If I sit down to write and I literally don’t know what to write, I’ll start by typing, “I don’t really know what to write right now. I feel like I’m too tired to articulate a single sentence about …” It seems silly, but it gets me writing. As I start transcribing my thoughts, I start drifting towards the thing I was actually trying to write about. I get out of my own head as I slowly push my way through the resistance. This always works.

How to always have something to write about

So far, we’ve talked about how you can use writing techniques to push through writer’s block. Write, don’t publish, lower your standards, and write like you speak. Another way is to pick the right things to write to begin with. Not all writing assignments are created equal.

My goal is to write five hundred words per day, not to write anything in particular, but I still try to be strategic about what I write. I have a stacked rank of writing priorities I try to follow. If I have something important to write for work — something I’m trying to push forward, I always start with that. I don’t necessarily need to write five hundred words about it. I just need to push it forward. And because I write with the mentality that a rough draft is better than a blank page, I know that anything I write will set me up for success in the future.

Once I’ve made progress on something work-related, I reward myself by writing something easy. The easiest words for me are journaling and writing down memories. If I’m writing about yesterday and feel stuck, I throw in what the weather was like. I feel like I have unlimited words here. This might be different for you. If writing Harry Potter fan fiction is easier for you, then do that.

Here’s my ranked list of writing priorities:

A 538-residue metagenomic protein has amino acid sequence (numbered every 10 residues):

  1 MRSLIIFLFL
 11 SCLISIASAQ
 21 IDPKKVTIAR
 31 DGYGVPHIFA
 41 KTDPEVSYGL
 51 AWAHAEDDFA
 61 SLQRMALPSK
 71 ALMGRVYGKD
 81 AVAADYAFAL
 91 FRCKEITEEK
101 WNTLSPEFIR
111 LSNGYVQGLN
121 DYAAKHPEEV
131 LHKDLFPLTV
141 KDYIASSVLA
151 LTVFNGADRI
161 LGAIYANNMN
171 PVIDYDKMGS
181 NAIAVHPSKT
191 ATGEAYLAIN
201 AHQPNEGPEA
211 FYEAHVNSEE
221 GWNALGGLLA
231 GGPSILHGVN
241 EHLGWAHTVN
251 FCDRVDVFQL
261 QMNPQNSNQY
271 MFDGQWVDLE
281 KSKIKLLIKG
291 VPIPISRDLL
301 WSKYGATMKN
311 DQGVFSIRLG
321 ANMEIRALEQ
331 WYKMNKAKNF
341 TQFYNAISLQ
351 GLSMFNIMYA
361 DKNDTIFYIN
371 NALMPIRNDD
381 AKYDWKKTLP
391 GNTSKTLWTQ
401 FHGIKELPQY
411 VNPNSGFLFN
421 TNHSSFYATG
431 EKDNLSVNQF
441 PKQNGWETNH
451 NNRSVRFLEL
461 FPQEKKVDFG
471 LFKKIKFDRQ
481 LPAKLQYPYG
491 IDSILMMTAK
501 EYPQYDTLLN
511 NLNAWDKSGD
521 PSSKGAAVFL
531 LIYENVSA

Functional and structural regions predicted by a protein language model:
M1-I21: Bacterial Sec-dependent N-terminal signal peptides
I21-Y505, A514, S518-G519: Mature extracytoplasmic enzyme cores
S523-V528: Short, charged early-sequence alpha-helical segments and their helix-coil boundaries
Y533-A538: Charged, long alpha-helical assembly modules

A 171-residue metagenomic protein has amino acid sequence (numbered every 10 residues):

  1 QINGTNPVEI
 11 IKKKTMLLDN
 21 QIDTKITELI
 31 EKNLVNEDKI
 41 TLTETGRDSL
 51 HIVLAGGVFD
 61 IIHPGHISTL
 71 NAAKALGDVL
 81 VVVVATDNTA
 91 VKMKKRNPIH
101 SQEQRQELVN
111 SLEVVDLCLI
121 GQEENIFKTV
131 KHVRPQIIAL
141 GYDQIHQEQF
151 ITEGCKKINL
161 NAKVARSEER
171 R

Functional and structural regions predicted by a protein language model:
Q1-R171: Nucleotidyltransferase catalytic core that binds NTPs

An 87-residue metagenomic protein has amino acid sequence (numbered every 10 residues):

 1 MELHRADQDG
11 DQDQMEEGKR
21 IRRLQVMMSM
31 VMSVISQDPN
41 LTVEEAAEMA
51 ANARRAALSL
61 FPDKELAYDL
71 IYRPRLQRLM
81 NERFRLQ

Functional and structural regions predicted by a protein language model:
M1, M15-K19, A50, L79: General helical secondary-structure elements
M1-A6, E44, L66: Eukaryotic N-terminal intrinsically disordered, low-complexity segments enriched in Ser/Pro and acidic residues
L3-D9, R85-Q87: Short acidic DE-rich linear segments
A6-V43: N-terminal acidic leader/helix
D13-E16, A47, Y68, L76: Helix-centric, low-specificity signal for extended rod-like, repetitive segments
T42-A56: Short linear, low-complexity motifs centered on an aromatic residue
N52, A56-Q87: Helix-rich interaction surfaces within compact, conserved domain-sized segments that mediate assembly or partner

• Work: A draft for a blog post, a plan for something, or a brainstorming session.
  • Passion projects: Blog posts and newsletter drafts, ideas, and side projects.
  • Journaling: What’s going on in my mind right now?
  • Memoirs: An experience from the past.
  • Word salad: If the resistance is too strong, I try to write literally what’s on my mind. I transcribe my inner monologue.

With this list in mind, I always have something to write about. On the worst days, I start at the bottom but usually find a way to move up the list as I warm up. On the best days, I start at the top and work my way down if I get stuck.

Nothing beats a morning where I get up early, write a rough draft for something, and get some solid journaling done.

Besides being easy words, journaling is good for your mental health. It’s a great habit to build as part of your writing habit. Same with writing down memories. I recently started writing down everything I did in my twenties so I won’t forget it as I get older. As I was writing about a rough period in my early twenties, I realized I had been depressed. In hindsight, it was so clear to me once I started putting it into words, but it completely caught me by surprise. I didn’t have the language to describe it at the time, and I never thought much about it until I started writing it down.

If you have something you’re trying to achieve with your writing, set priorities to avoid ending up with nothing but journal entries if that’s not your goal. Before I fall back to journaling, I almost always try to make progress on something work-related. I have a running list of things I would like to chip away at or seeds I want to plant.

A final tip, if you run out of steam before hitting your word goal, is to rewrite what you already wrote. Either rewrite it in the same way or turn it upside down. Can you write a shorter version? A longer version? Or can you make the opposite point? If you wrote about how much everything sucked yesterday, can you write about how awesome it was instead? Getting used to writing the same thing multiple times is a great way to train yourself to throw away words.